One Congregation's Question Of Faith Following The Pennsylvania Clergy Report
AILSA CHANG, HOST:
Yesterday at St. Thomas More Catholic Church in suburban Atlanta, a priest spoke to his congregation about sexual abuse. Catholics are struggling with the details of a Pennsylvania grand jury report released last week. It outlined decades of sexual abuse in six dioceses by more than 300 priests involving more than 1,000 children. His words led to a remarkable exchange during the service yesterday. Susan Reynolds was in the pews at St. Thomas More. She's also a professor of Catholic studies at Emory University's School of Theology. Welcome.
SUSAN REYNOLDS: Thank you.
CHANG: So can you tell us - what was the priest saying about these revelations of widespread abuse by priests in Pennsylvania?
REYNOLDS: It was a powerful homily. You know, he began by saying, I'm sorry. I'm so sorry. And he went on to say what the church needs is radical structural reform led by laypeople.
CHANG: And then what happened?
REYNOLDS: Well, he turned to sit down after he was finished - and like I said, it was a powerful homily - when, all of a sudden, in about the fifth row, a dad stood up. And for those of your listeners who are Catholic, you know that you don't just (laughter) stand up during Mass.
CHANG: This is very rare, for someone to just speak unannounced in the (laughter) middle of Mass.
REYNOLDS: I've been to Catholic for 31 of my 31 years, and never have I ever seen anything like this. He was shaking. He was determined. He was terrified. His shirt was matted to his (laughter) back with sweat.
REYNOLDS: And he simply stood up and said, how? (Laughter) How do we do that? Tell us how.
CHANG: And how did the priest respond to that?
REYNOLDS: Well, you know, that was the most remarkable thing. He didn't say, you know, sir, we can talk about this after Mass, or, please sit down. The ushers didn't descend upon him. He turned back around and looked the dad in the eye and offered a response. It was a humble response. It was a halting response, in some way embodying the inadequacy of every response. I don't even remember what he said exactly, I was so stunned. But it was deeply thoughtful and deeply compassionate.
CHANG: But did he answer the question how?
REYNOLDS: You know, he didn't offer a lot of specifics. I think what was most important about the exchange was that he responded. The dad said, you know, I have a son. He's going to make his First Communion. What do I tell him? And the priest said, well, what's your son's name? And the father responded. And it was this very personal, very gracious exchange. And again, not a perfect answer. But the fact is, in this moment, there are no adequate answers.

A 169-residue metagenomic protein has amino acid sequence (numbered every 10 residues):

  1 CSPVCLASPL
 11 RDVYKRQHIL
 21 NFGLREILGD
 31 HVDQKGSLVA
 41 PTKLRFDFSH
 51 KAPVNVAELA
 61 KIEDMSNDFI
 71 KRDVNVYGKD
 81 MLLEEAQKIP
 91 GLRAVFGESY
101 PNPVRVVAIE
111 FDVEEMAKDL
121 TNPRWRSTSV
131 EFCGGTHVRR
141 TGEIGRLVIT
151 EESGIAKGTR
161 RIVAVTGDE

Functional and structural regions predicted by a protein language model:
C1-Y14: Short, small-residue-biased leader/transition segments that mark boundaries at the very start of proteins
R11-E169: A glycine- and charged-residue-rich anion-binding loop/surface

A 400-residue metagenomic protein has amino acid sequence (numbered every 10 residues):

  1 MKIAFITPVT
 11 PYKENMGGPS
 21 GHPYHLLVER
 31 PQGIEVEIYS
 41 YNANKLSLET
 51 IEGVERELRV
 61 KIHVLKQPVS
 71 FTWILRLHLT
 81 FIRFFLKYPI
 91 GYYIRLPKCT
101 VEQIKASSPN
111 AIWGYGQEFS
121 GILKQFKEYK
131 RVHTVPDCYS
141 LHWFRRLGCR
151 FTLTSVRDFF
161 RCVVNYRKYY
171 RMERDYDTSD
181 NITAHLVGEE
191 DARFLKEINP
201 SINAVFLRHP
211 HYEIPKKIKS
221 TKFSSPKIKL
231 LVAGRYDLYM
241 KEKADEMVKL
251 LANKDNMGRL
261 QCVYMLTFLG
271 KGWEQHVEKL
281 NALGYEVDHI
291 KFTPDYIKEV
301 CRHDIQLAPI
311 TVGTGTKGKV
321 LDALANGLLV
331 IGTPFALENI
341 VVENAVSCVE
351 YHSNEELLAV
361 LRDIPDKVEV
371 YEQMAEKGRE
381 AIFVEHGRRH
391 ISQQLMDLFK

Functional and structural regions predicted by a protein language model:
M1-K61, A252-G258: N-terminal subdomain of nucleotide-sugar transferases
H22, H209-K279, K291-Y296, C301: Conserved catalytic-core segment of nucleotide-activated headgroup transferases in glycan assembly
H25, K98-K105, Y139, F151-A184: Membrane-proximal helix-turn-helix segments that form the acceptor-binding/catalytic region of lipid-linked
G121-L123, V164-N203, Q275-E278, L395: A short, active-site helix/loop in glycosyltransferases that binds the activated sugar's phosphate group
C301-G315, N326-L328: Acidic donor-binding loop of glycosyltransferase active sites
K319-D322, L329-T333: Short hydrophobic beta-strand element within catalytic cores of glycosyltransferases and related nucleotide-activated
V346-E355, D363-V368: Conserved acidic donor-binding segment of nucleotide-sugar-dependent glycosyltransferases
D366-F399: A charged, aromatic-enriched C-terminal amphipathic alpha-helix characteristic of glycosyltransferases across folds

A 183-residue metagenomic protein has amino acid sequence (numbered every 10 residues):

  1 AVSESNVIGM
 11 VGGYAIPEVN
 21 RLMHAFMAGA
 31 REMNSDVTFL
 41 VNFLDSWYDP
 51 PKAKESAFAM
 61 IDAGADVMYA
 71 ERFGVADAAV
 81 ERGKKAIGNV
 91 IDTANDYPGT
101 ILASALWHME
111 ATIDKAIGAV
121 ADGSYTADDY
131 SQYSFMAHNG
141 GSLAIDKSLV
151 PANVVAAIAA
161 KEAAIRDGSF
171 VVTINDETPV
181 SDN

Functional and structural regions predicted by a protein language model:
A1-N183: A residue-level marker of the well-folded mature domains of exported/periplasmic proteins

CHANG: As you were watching this spontaneous conversation unfold in the middle of the church between this father and this priest, what did the room feel like? How did the congregation react?
REYNOLDS: Well, (laughter) when he first stood up, I heard a grumble behind me. Somebody said, sit down.
REYNOLDS: But that stopped very, very quickly when it became apparent that, you know, this man was interrupting the liturgy in a way that was prophetic and humble and deeply authentic, deeply sincere. I would say that you could have heard a pin drop, but that's not true because there were so many kids in church.
REYNOLDS: But really, everyone was just - you know, jaws were on the floor. I have to say that when - the minute he stood up, I burst into tears. This crisis has been so personal for me because of the work that I do and because of my Catholic faith and my lifelong involvement in the church that when I saw this man stood up, who I'd seen before at Mass - and I knew he had a son - tears just started streaming down my face.
CHANG: Today the Vatican released a letter from Pope Francis saying the church had failed to address the abuse of children. He wrote, we showed no care for the little ones. We abandoned them. What lessons should the Catholic church overall take from what you experienced on Sunday, you think?
REYNOLDS: I appreciated Pope Francis' statement. I think what the church can take from this particular moment is that what the people are looking for are not finessed press releases. They're not public relations campaigns. They're looking for a place to name their grief and their betrayal and their sorrow in public and in sacred space in church and not, you know, to be received with condescension, but to be listened to.
I think part of why previous responses to these crises in the church - particularly since Boston 16 and a half years ago, Catholics feel in some way that the church's response has been inadequate or disingenuous. The wounds haven't healed. The grief is still there because in some way we haven't had that prior moment of lament, of naming our pain in ways that we feel are received, are heard by those in positions of power and authority.
CHANG: And that's where the deeper work begins.
REYNOLDS: And that's where the deeper work begins.
CHANG: That's Dr. Susan Reynolds of Emory University. Thank you very much.
REYNOLDS: Thank you, Ailsa. Transcript provided by NPR, Copyright NPR.